In 2012, scientists at the Geological Society of London studying volcano-induced tsunamis warned of such an event.
“Owing to the high population, the concentration of road and industrial infrastructure along some parts of the exposed coasts of Java and Sumatra, and the low elevation of much of this land, the tsunami might present a significant risk,” the scientists wrote. “The example of Krakatau Volcano illustrates the point that tsunamis generated by volcanic eruptions and flank instability are a neglected hazard.”
Bigger than Hiroshima
Eruptions over the course of several days in August 1883 included four enormous explosions on August 27, each of which triggered a tsunami in the surrounding area, devastating more than 150 coastal villages and resulting in an estimated 37,000 deaths.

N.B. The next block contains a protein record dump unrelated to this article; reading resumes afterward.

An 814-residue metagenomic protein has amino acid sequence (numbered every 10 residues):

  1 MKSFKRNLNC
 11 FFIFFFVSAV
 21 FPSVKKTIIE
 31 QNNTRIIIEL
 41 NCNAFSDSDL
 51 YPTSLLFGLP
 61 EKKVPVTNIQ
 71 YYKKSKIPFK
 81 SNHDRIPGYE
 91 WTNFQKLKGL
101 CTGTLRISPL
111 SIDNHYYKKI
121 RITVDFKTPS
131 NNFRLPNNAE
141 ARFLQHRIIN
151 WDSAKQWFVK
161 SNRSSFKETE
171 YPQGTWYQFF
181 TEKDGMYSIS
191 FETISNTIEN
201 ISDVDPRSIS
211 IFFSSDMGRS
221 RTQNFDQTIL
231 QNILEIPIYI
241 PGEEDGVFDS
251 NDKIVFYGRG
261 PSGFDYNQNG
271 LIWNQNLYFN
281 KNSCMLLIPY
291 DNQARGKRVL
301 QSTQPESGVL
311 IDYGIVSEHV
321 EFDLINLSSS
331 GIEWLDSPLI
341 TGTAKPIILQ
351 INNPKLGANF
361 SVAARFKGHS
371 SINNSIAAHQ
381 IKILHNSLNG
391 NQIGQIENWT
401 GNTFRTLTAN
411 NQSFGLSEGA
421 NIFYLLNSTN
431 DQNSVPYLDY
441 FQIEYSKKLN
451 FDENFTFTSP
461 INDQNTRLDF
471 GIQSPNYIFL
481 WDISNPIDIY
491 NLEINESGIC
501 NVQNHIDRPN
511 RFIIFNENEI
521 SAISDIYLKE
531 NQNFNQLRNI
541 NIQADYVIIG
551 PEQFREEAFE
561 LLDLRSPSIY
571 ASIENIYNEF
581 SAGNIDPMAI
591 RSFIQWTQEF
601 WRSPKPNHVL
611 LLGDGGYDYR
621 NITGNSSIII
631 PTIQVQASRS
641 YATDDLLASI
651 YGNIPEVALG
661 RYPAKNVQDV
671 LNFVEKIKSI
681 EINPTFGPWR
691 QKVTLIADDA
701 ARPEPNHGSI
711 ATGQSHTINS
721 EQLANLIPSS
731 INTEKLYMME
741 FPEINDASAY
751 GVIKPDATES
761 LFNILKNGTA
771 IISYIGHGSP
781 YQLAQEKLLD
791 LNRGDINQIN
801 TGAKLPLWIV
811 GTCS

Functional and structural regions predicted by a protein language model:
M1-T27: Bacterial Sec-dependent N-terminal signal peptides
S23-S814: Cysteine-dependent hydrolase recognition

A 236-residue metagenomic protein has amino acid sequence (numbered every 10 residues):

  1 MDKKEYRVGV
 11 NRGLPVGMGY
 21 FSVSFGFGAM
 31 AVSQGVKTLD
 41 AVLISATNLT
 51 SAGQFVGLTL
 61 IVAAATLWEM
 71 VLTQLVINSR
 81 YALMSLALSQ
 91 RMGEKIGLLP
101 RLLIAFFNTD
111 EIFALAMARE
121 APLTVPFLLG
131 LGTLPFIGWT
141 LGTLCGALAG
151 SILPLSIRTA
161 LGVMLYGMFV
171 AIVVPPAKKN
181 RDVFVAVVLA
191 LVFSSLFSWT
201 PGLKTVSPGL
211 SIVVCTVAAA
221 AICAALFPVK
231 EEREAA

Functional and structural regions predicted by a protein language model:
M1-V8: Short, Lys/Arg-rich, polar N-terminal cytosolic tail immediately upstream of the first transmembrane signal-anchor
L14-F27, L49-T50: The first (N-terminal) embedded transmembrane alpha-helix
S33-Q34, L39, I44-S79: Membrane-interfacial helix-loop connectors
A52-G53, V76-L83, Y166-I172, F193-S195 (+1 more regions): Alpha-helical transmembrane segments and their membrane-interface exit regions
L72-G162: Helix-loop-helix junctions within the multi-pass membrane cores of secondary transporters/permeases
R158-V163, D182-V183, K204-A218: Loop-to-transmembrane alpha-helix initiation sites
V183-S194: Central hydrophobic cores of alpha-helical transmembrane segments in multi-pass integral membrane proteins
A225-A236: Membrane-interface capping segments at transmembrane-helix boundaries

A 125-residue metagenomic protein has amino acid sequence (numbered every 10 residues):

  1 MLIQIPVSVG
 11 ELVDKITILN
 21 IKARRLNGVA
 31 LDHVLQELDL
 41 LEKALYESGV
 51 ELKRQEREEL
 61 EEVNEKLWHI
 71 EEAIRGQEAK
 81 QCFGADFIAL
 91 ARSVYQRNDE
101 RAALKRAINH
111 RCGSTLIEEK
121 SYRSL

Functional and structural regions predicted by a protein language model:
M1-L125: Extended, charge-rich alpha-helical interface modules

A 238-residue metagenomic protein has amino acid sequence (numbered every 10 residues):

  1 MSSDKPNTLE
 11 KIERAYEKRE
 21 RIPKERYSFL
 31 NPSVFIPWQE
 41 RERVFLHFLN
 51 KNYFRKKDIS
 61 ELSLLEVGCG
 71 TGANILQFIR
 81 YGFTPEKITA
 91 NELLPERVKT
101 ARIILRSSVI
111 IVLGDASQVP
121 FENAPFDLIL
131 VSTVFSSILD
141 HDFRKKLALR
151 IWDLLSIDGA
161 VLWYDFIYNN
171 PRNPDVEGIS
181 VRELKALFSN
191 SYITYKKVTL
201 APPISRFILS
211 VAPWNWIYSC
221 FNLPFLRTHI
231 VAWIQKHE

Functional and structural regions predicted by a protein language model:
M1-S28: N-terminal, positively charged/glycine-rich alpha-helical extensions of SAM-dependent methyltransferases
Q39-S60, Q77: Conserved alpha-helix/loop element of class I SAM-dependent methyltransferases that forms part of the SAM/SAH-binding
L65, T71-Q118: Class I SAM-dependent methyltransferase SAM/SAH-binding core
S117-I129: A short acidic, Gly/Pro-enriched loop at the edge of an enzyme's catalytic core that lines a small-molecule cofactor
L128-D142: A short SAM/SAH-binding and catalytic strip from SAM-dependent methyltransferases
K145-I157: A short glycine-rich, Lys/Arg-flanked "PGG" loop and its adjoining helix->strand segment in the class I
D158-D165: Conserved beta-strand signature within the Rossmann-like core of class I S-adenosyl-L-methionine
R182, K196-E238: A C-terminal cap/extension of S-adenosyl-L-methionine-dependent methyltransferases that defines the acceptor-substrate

The force of the explosions during the 1883 eruption was reportedly 10,000 times stronger than the atomic bomb dropped on Hiroshima during the second world war, heaving huge coral blocks weighing hundreds of tons to the shore, and launching enough ash into the atmosphere to lower global temperatures by more than 1 degree Celsius for the following year.
The eruption sent a plume of ash 27km into the air, affecting weather patterns across the globe for years, and plunging the surrounding area into darkness for days. As the ash circled the globe, blue and green sunsets were observed around the world for the next three years. Months later, gigantic chunks of pumice and ash encasing trees and other debris washed ashore as far as Mauritius and Australia.
The world learned of the eruption within 24 hours with the help of a telegraph from Jakarta. It was the first natural disaster to be reported internationally at such speed.
“I was passenger on board a steamer going down the western side of the Strait of Malacca at the southern end, on the morning of the 27th of August last, and was called up by the captain to observe the unusual appearance of the sky, which was as brilliantly lit up as if by the electric light,” wrote a sailor to the editor of the Manchester Guardian in 1883.